In support of its provocative acts in the East Sea, China has recently released a vertical map of its territory which includes a U-shaped expansion across the East Sea, spreading to the coast of Malaysia and the Philippines and covering both Vietnam’s Hoang Sa (Paracel) and Truong Sa (Spratly) archipelagoes.

Following are excerpts from an interview given by Hoang Viet, a researcher on East Sea disputes and a member of the East Sea Research Foundation (ESRF), to VOV ( The Voice of Vietnam) online:

*China’s Hunan province publishing house recently released a vertical ten-dash map swallowing the East Sea. How is this new map different from the nine-dash map drawn by China before?

The new map has similarities and also differences from the previous one. In terms of consistencies, it indicates China's ambition in the East Sea and that China is claiming sovereignty over additional territory. However, there are inconsistencies in the specific territorial claims and number of 9, 10 or 11 dashes.

In 2009, China for the first time sent diplomatic notes opposing a Vietnamese report and the Vietnam – Malaysia joint statement on expanded waters to the UN Secretary General.

In the two diplomatic notes, China attached a “U-shaped line” map featuring only nine dashes. The Hunan province’s newly-published vertical map shows ten dashes. Generally speaking, China's overall ambition remains unchanged but there are fundamental inconsistencies in the number of 9, 10 or 11 dashes.

*According to the illegal map, how will the so-called sovereignty of China be extended?

China has always insisted on its sovereignty over the East Sea through the so-called “U-shaped line” or “nine-dash line” claims that have globally been recognised as absurd and clear violations of international law. Despite having no legal basis, China still wants to use its strength to realise the so-called “claim”.

In fact, after its publication of a “nine-dash line” map in 2009, China met a host of national objections, including Vietnam, Indonesia and the Philippines, and more recently the US also requested the Chinese Government to clarify what its “U-shaped line” claim is? No country in the world recognises the “U-shaped line”, but China.

*Can you please elaborate on the "ten-dash line" and how will it fully cover the coasts of Malaysia, the Philippines and Vietnam?

The fact shows that it covers many countries but in the Chinese map, this line accounts for over 80 percent of the East Sea, thereby encompassing all exclusive economic zones (EEZ) and continental shelves of the countries such as Vietnam, Malaysia, Indonesia and the Philippines.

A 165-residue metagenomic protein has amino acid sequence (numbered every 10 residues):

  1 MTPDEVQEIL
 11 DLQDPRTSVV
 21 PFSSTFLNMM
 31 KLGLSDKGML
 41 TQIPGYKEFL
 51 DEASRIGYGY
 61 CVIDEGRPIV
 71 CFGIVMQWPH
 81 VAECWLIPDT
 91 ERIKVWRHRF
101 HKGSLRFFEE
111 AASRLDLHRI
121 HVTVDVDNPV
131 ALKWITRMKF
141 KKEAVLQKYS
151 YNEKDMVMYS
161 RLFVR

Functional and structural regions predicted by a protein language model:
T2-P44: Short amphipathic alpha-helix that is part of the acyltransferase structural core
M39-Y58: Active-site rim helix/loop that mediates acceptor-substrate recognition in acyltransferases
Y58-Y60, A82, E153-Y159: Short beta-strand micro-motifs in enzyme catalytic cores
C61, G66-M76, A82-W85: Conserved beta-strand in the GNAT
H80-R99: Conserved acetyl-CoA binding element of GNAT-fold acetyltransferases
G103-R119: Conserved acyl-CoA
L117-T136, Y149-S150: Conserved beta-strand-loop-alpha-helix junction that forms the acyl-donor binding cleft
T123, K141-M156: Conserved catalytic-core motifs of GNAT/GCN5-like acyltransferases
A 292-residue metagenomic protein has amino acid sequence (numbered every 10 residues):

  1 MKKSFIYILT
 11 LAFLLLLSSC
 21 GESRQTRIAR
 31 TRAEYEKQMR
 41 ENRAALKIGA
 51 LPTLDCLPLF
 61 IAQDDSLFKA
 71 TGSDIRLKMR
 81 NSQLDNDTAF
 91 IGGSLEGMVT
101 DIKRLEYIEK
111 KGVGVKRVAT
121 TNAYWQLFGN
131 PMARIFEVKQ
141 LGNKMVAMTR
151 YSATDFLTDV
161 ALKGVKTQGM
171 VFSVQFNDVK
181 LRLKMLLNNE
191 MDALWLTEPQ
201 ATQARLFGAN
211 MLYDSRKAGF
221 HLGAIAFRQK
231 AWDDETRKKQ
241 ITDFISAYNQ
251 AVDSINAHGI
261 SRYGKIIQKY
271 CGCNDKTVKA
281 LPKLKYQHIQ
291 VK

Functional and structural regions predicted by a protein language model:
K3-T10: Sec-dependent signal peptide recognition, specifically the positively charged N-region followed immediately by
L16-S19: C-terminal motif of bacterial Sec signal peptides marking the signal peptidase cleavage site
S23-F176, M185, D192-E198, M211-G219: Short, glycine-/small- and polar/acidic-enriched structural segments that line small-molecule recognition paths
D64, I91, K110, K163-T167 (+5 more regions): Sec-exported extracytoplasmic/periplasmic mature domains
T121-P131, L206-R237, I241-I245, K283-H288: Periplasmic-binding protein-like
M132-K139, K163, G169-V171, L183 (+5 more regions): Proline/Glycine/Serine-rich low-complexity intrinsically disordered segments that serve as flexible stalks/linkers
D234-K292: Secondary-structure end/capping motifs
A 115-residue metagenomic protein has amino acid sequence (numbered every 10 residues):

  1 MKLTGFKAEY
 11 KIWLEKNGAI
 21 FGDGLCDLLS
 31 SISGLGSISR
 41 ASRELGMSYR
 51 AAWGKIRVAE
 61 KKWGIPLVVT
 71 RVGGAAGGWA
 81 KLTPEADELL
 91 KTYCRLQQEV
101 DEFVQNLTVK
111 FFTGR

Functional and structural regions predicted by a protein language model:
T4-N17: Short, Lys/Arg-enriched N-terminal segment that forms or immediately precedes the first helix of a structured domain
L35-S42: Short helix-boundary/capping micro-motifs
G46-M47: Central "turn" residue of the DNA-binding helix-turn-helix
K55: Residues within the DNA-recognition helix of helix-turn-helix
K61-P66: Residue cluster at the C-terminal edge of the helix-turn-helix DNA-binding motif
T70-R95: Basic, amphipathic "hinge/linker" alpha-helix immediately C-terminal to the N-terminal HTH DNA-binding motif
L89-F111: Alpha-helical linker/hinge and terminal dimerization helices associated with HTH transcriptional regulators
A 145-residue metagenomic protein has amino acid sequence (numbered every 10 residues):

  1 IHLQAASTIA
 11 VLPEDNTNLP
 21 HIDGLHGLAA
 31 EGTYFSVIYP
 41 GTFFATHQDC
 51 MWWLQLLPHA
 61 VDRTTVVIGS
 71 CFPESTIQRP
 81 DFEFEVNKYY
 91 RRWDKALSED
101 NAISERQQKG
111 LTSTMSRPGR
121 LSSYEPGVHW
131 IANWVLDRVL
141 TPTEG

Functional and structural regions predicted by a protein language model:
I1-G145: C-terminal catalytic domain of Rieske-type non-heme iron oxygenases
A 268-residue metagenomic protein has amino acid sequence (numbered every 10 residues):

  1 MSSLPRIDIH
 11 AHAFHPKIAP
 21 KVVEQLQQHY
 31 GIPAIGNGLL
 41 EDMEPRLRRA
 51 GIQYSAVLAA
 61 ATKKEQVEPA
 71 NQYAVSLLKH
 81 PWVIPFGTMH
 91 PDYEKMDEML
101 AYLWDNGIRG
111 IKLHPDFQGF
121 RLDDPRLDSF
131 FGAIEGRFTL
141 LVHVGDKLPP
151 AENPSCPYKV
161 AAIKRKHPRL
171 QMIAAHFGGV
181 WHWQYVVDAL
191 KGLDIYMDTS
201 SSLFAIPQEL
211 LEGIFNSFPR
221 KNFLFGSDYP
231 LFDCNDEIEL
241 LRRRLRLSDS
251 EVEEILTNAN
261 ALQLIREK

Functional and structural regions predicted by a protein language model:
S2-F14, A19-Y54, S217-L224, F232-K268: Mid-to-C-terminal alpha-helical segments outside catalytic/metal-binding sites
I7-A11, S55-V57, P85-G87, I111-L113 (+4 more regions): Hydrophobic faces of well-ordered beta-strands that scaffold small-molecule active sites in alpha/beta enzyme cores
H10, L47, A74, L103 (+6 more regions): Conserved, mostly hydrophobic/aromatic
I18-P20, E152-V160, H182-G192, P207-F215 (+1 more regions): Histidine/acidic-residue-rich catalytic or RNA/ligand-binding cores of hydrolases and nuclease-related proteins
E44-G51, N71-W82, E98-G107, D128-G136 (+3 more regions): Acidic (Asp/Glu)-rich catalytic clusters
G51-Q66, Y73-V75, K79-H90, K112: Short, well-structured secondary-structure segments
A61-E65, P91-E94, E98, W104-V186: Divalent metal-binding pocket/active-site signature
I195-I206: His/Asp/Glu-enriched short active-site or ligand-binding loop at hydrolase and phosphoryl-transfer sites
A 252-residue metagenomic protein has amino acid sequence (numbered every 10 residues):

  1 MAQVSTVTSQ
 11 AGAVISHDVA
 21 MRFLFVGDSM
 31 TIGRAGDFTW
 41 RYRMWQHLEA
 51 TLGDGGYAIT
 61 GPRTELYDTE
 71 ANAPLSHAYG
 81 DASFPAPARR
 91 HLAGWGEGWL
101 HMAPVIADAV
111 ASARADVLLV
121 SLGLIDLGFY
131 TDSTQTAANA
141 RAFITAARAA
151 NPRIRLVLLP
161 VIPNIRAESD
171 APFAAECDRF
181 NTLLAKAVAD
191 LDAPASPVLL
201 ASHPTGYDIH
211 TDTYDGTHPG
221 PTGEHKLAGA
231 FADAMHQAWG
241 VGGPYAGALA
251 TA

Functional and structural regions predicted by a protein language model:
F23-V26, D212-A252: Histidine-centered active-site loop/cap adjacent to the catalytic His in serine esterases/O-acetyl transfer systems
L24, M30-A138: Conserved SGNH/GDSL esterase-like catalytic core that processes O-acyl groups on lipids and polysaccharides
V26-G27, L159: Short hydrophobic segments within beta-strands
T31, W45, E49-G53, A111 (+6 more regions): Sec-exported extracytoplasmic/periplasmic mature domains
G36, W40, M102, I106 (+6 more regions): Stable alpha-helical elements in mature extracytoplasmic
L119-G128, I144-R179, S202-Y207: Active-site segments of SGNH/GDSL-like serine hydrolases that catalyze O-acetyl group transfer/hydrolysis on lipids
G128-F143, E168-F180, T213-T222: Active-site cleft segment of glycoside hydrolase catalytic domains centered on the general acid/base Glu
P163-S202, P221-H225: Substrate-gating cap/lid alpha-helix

For this reason, this causes a great deal of harm to China and all ASEAN countries that become involved in the East Sea disputes.

Under the United Nations Convention on the Law of the Sea (UNCLOS) provisions, each country will have an Exclusive Economic Zone (EEZ) and continental shelf but based on a groundless map since 1947, China itself has recognised “9,10, 11 dash line” maps without clear longitudes and latitudes.

Thus, they occupy the entire EEZs and continental shelves of other countries that are entitled to enjoy benefits under the UNCLOS. Clearly, China does not comply with the UNCLOS in which China itself is a member and it is trampling on international law.

*Does the publication of this new map show the unjustified sovereignty claim by China which has triggered greater tensions in the East Sea?

This action is a sequence of actions followed by China. In 2007, China took brazen actions in the East Sea including sinking fishing boats of Vietnamese fishermen. In 2011, Chinese ships cut the cables of Vietnamese Binh Minh ship.

In 2012, China conducted more aggressive actions in many waters including Scarborough Shoal which is under control of the Philippines.

In 2013, the situation remained tense and especially this year, China illegally placed its oil rig Haiyang Shiyou-981 in Vietnam’s EEZ and continental shelf.

*In addition to the illegal stationing of the oil rig Haiyang Shiyou-981 in Vietnam’s waters, what is China’s ambition and scheme by publishing its “ten-dash line” map?

China, in the so-called "Chinese Dream" (also known as Dream of China), always want to become the Number One power in the world. To reach that goal, the country has to transform itself into a sea power. Consequently, China must expand its territory from the East Sea which is the first point in its strategic ambition to monopolise the vast sea area.

Owning the East Sea will serve as a springboard for China to occupy other waters such as the East China Sea, the Indian Ocean and the Pacific Ocean. This demonstrates China’s great ambition and it will be a threat not only to Vietnam and some ASEAN countries but the whole region and the world at large.-VNA